321.0b

212.2a

387.4c

KIN (pmol g−1 DW)

39.6b

32.5b

34.2b

20.1a

ABA (nmol g−1 DW)

0.90a

1.92b

0.84a

2.98c

Auxs Eq/CKs Eq

49.4

42.2

39.3

27.8

Auxs Eq/ABA

26.0

15.1

19.5

7.3

CKs Eq/ABA (×103)

526.6

357.2

497.1

263.2

Data are the means of four DH lines of triticale identified as ‘recalcitrant’ and ‘responsive’ to androgenesis induction and 3–5 biological replications for each DH line

Each Petri dish containing 100 anthers from a different spike was assumed to be one biological replication

Data marked with the same letter do not differ significantly according to the Ducan test (p ≤ 0.05)

IAA indole-3-acetic acid, IBA indolebutyric acid, tZ trans zeatin, cZ cis zeatin, tZR trans zeatin riboside, cZR cis zeatin riboside, KIN kinetin, ABA abscisic acid, Aux Eq auxin equivalent, the sum of IAA and IBA concentrations, CKs Eq cytokinins equivalent, the sum of tZ, cZ, tZR, cZT and KIN concentrations

IAA immunolocalization

IAA accumulated in somatic tissue of anthers of both studied DH lines (‘recalcitrant’ DH19 and ‘responsive’ DH28) in the case of FC as well as CT tillers. The most prominent IAA labelling was observed in the anther-filament connective, in the protoxylem of the procambial strand. Moreover, IAA was detectable in tapetum and middle layer cells (Fig. 4).
Fig. 4

IAA distribution in anthers isolated from ‘recalcitrant’ DH19 (af) and ‘responsive’ DH28 (gl) lines. a–c, g–i Control anthers collected from freshly cut tillers. d–f, j–l Anthers collected from cold pre-treated tillers. IAA (violet) is present in somatic tissue of anther (a). Note that the stronger IAA signal occurs in the anther-filament connective (an arrow on c, e, i, k), in the protoxylem (px) of the procambial strand (arrows on c, l), in anther outer epidermal cells (e) and tapetum (tp). Bar 20 µm

CKs content in triticale anthers and its changes associated with the induction of ME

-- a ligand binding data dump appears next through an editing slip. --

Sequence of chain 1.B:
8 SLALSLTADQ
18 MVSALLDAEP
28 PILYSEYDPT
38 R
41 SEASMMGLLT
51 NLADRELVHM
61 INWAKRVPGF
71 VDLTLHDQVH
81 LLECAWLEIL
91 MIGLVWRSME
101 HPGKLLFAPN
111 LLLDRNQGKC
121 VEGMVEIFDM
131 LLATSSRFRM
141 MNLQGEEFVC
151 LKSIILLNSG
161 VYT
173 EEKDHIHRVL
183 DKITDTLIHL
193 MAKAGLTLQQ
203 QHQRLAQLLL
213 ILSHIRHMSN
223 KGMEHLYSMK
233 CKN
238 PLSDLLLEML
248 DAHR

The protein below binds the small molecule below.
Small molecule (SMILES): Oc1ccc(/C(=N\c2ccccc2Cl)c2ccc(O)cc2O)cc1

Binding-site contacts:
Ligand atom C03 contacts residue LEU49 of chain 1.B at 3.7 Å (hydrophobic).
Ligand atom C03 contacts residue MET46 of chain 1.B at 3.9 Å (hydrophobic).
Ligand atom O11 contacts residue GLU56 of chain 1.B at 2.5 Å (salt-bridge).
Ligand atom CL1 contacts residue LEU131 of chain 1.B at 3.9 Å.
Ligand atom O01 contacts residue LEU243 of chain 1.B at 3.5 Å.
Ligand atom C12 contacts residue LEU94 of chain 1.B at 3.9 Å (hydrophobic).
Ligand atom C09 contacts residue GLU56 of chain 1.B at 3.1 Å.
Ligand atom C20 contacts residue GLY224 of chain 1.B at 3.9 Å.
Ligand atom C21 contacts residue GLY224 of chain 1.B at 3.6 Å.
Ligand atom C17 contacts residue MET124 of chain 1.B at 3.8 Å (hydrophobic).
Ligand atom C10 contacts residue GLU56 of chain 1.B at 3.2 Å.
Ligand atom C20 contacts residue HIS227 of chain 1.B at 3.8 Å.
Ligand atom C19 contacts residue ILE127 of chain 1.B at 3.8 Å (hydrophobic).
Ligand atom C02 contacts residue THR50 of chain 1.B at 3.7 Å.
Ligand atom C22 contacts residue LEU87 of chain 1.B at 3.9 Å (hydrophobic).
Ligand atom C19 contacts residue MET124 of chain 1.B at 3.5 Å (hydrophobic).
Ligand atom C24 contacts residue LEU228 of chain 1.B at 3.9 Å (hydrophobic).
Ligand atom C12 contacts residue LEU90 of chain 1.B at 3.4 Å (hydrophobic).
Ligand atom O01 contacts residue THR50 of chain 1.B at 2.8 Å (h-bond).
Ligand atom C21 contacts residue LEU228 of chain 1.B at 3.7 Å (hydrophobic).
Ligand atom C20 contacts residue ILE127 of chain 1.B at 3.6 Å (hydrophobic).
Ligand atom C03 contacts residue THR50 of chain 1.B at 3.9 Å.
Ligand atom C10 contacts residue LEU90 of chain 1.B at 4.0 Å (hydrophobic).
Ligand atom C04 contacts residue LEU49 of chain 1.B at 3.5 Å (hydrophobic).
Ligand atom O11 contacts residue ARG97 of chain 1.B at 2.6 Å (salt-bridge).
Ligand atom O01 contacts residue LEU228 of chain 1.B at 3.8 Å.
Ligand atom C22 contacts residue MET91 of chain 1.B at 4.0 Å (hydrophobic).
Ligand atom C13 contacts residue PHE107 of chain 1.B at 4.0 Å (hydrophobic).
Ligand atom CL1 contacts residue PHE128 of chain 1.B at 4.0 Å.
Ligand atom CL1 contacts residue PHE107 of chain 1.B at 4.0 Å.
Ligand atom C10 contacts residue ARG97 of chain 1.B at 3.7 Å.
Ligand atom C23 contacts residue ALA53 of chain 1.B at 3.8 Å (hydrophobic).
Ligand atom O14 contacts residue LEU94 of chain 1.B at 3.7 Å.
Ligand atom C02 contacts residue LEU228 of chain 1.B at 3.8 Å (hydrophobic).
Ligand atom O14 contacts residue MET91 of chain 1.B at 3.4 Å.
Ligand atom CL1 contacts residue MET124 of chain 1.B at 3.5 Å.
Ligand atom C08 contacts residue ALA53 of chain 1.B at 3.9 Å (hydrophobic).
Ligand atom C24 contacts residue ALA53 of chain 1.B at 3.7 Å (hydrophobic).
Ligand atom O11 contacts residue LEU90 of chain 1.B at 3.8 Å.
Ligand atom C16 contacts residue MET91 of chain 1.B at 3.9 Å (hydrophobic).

Trans and cis isomers of zeatin (tZ, cZ) and zeatin riboside (tZR, cZR) as well as kinetin (KIN) were detected in anthers of all studied DH lines (Fig. 5a–e). Cis isomers prevailed significantly, by two orders of magnitude, both in free (with the mean of 254.1 vs. 6.7 pmol g−1 DW) and conjugated forms (280.9 vs. 4.6 pmol g−1 DW) of zeatin. In this respect, KIN concentration with the mean of 32 pmol g−1 DW can be considered as moderate. To confirm the obtained results, the peak of KIN in the samples was identified in several ways. First, it was compared to external standard retention time (online resource 1). In all cases, the peak identified as KIN had retention time of about 18 min. Mass spectrograph was set to MRM (multiple reactions monitor) mode, ion 81.2 produced from ion 220.2 (marked as 220.2→81.2) was chosen for quantification. Two additional ions (220.2→148.3 and 220.2→188.3) were used to increase the proof of identification. Mass spectra with abundance of these ions were compared for all samples with the peak identified as KIN (online resource 2). All samples were spiked with internal isotope standard—[15N4] KIN (all atoms of nitrogen substituted with higher isotope 15N)—to monitor any changes in retention time. The stability and purity of this internal standard was additionally checked and no presence of KIN with all four atoms 14N was found; therefore, the identification of internal standard impurities as natural KIN in the samples was not possible.